A travel itinerary, even for those on supposedly business trips, often involves some temporary visits with those near and dear. Staying with friends or relatives entails a special
After brief introductions, the migrants churn around the conversational whirl like a pair of old socks in a washing machine hanging on to each other for comfort in the process of being
There is an accepted etiquette for the unexpected guest being thrown into unfamiliar social ponds. Pick the edges of the long table or the farthest corner of the entertainment area. This allows a frictionless ability to stay out of everyone’s way. Regular friends have their own inside jokes and common gossip objects. Being on the fringes allows you to be comfortably ignored, in the process appreciating the training of waiters who disregard frantic hand signals. Choosing social Siberia as your comfort zone allows the host and his original invited guests not to work too hard to include you in their conversation. They are not obliged to explain punchlines of obscure jokes which send everyone else rolling in the aisles or provide additional details on absent characters who invite whispered comments on their latest misadventures.
To altogether avoid this social version of the Stations of the Cross, it is best to inform the unauthorized inviter off the bat that “sorry we can’t join that party as another friend from Phoenix (Steve Nash) is driving over and picking us up for dinner on the same night.”
Being already occupied with the other unexpected guest you came in with removes the obligation for the host to try to “entertain you.” (“Are you okay over there behind the potted palms? You still have your corncob?”) The social chore of showing even a modicum of interest implicit in engaging you in conversation requires the same hard work as lifting weights for those meeting you for the first time. Even with clues from your cousin about the work you do (he observes people and jots down their unflattering traits—you will surely be in his next piece), it is a grind to keep several sentences going in a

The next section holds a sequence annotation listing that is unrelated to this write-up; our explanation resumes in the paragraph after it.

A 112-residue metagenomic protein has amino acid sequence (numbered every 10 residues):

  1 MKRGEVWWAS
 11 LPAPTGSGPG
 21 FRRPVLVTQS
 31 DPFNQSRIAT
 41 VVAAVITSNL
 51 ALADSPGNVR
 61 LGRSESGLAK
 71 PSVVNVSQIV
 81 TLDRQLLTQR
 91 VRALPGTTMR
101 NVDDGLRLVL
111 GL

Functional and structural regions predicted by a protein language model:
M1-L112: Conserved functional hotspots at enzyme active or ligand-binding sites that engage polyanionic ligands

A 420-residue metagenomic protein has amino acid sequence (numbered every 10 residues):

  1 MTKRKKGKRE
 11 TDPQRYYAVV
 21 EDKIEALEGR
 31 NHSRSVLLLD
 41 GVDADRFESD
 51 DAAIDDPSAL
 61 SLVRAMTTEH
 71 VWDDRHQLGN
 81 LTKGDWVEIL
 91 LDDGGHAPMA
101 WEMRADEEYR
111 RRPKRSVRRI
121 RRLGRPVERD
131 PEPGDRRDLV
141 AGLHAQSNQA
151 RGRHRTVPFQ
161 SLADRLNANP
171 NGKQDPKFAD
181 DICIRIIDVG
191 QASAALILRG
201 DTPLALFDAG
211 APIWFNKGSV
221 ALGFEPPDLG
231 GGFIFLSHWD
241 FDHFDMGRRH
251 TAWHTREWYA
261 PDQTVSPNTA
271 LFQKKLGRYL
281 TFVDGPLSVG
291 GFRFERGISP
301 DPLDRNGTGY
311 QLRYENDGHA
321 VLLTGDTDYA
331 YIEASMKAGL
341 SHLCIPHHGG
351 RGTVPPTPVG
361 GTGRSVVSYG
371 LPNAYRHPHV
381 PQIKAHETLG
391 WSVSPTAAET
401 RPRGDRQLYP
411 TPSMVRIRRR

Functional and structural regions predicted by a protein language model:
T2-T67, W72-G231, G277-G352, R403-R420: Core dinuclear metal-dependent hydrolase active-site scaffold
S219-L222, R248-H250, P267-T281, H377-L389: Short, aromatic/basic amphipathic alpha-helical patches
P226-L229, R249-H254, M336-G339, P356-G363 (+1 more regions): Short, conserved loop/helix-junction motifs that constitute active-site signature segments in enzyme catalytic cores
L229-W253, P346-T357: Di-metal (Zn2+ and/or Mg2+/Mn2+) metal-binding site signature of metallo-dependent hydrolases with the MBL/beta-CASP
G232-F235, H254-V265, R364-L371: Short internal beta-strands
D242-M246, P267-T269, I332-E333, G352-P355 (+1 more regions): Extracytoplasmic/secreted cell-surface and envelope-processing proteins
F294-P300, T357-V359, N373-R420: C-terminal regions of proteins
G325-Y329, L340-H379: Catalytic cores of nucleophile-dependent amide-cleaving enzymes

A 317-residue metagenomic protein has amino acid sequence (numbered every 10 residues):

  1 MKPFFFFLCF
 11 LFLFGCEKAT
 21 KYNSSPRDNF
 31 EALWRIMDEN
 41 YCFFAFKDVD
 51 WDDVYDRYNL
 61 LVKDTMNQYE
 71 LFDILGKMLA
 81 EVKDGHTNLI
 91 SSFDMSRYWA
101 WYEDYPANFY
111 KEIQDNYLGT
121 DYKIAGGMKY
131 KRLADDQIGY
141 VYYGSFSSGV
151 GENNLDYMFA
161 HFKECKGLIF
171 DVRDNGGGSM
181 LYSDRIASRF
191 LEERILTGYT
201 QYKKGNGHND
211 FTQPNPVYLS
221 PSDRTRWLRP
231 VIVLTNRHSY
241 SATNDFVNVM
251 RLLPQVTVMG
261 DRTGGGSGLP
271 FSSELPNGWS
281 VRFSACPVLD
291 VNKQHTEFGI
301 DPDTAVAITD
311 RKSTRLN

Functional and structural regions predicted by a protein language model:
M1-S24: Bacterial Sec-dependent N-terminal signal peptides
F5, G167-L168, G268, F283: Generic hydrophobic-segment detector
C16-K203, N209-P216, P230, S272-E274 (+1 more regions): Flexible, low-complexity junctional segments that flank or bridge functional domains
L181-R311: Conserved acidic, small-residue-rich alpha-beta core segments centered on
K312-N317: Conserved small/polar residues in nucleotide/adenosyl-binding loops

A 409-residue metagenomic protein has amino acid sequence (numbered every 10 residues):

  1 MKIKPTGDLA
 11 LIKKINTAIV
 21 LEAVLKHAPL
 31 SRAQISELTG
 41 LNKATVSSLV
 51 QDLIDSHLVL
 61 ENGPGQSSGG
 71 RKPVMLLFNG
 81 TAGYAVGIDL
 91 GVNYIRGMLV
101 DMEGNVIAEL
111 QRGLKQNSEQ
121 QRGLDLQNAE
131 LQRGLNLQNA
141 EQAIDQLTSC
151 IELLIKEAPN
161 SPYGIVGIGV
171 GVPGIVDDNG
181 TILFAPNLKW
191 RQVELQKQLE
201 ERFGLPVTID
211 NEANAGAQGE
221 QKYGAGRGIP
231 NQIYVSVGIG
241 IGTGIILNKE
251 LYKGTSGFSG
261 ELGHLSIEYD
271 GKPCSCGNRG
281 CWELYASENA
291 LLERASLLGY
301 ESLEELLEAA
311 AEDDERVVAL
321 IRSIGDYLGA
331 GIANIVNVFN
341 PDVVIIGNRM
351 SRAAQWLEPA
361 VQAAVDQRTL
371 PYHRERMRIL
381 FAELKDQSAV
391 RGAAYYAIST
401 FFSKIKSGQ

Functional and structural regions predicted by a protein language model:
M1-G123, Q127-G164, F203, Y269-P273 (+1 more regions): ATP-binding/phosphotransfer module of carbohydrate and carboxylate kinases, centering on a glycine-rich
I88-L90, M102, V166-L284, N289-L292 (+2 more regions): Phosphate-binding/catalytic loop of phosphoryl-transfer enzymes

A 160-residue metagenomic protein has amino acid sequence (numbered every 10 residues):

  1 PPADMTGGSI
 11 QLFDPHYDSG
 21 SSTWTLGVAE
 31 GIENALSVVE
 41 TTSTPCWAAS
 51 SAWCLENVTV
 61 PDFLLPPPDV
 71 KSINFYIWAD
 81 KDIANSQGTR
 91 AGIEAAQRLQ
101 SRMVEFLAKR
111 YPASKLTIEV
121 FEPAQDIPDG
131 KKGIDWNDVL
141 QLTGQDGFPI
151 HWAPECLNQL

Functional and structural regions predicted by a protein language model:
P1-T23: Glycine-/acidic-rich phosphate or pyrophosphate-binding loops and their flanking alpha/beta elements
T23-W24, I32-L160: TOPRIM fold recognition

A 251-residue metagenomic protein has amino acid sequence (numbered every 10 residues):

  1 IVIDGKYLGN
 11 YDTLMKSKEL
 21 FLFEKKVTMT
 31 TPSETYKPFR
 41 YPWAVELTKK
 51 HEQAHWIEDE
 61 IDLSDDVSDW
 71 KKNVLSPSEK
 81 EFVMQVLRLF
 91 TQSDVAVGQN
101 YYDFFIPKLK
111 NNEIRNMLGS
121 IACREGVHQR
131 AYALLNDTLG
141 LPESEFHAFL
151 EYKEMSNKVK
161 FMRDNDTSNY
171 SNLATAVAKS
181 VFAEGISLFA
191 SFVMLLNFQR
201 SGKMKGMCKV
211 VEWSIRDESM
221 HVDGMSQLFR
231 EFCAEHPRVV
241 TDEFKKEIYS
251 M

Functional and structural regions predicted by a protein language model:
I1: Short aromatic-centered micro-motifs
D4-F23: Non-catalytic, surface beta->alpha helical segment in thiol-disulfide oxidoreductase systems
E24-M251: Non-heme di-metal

Polishing your conversational skills
What do you talk about with these strangers in a strange land? Safe topics should be those that cause no trouble even when overheard, like renovation plans for the kitchen back home, common friends in Manila, flight schedules and the latest NBA rankings.
Only when it is time to eat are the regulars obliged to acknowledge your presence. (“Hey, you’re still here.”) Still, this is a comfortable time to be harmlessly engaged as food provides its own stock of small talk—“isn’t this salsa dip amazing? Are those small spiders floating in this glob or are they watermelon seeds?”
Getting away on your getaway
To altogether avoid this social version of the Stations of the Cross, it is best to inform the
This getaway is preferable to being the object of nervous neglect in somebody else’s party. While a gatecrasher chooses to attend a party he has not been invited to and expects to have fun in with the photo ops, the dragged-in guest really wants to be somewhere else, even if he has to pay for a cheap dinner oozing with cholesterol.
It’s always best to travel at your own pace and pay for different hotel rooms to call your own for two weeks. You can still meet up with the obligatory relatives and friends for lunch or dinner at a restaurant, and you won’t have to see them nightly in their